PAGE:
Controllability of Active Steering System Hazards: From Standards to Driving Tests 2006-01-0600
When developing new automotive systems a great deal of the development effort is devoted to ensure a sufficient functional safety of the system. A question that arises during early risk analyses of such a system is that of the controllability of possible system hazards. While this question is answered in early stages very often using worst-case risk graphs, the question comes back later in a much more precise way: in case of active steering systems component failures would produce a deviation between desired and actual road wheel position, the deviation can be measured in terms of amplitude and/or time. The central question is how much deviation can be controlled by the driver? Note, that there will always be a certain, even small, deviation between desired and actual road wheel position since the steering systems controller contains feedback control algorithms aiming at minimising the regulation error but not actually making it disappear totally.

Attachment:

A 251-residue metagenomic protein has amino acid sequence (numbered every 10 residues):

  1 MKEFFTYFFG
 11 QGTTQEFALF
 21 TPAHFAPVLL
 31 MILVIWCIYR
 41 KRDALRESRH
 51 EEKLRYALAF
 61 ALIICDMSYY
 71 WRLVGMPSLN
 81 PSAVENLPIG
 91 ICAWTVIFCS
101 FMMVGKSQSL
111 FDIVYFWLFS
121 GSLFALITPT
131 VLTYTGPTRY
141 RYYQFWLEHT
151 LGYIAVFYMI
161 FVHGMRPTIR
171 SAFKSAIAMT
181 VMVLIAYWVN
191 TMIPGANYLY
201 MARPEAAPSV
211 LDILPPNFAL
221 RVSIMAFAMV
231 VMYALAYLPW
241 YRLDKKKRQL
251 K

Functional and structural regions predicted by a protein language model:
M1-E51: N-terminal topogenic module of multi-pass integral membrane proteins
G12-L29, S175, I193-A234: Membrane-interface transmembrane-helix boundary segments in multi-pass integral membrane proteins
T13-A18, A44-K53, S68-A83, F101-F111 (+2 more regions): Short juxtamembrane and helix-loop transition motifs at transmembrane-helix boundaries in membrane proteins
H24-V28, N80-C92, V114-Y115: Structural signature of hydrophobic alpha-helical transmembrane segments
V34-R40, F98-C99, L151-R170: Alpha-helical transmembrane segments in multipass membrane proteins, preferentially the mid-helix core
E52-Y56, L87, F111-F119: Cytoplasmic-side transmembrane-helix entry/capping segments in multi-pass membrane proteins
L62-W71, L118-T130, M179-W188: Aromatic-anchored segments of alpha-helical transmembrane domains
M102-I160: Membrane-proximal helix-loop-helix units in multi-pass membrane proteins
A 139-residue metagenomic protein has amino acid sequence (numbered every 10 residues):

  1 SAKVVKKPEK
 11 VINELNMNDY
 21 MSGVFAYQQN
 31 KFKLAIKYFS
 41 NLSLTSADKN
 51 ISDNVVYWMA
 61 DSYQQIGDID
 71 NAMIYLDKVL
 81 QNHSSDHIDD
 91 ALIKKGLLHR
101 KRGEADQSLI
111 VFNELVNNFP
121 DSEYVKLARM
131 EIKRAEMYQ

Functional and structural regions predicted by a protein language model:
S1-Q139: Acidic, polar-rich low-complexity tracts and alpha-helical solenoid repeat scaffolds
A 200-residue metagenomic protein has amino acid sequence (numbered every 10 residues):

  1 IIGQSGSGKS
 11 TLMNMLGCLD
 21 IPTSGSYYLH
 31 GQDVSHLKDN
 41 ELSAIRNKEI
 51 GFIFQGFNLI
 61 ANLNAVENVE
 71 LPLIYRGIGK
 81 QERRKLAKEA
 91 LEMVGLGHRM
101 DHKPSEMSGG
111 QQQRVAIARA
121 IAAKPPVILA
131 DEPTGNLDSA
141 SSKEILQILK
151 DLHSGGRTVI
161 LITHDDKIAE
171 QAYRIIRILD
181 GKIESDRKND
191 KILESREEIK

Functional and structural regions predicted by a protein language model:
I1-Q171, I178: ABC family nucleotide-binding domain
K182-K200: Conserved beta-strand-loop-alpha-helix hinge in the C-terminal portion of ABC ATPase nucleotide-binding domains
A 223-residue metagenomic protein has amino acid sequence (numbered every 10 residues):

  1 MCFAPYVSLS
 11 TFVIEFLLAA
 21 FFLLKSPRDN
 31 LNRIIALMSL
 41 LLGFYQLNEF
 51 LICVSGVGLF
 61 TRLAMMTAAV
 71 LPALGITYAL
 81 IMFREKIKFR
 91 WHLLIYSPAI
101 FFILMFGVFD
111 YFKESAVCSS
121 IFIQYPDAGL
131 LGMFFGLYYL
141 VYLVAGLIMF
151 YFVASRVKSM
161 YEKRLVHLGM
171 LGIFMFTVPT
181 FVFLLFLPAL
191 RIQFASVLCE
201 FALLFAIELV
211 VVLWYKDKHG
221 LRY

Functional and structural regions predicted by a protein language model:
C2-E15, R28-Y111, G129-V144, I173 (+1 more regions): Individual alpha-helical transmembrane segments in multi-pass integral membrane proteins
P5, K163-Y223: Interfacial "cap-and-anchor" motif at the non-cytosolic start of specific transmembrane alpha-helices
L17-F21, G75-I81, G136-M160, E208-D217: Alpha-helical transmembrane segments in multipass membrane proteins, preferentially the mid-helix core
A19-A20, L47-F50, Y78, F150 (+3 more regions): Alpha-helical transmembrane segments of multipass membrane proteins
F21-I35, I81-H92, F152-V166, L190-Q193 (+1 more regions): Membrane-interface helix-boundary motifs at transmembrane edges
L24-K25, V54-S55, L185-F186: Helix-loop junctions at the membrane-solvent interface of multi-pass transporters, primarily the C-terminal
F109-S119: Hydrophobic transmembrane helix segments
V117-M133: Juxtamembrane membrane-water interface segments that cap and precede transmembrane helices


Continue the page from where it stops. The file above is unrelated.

The contribution reviews the different notions of controllability used in safety standards such as MISRA Guidelines, IEC61508 , DIN V 19250  and DS 00-55 . The role of the operator/driver as a potential source of failure or as a safety measure is touched as well. Goal of this paper is to bridge the gap between safety standards and driving tests, recently applied during development of electronically controlled steering systems.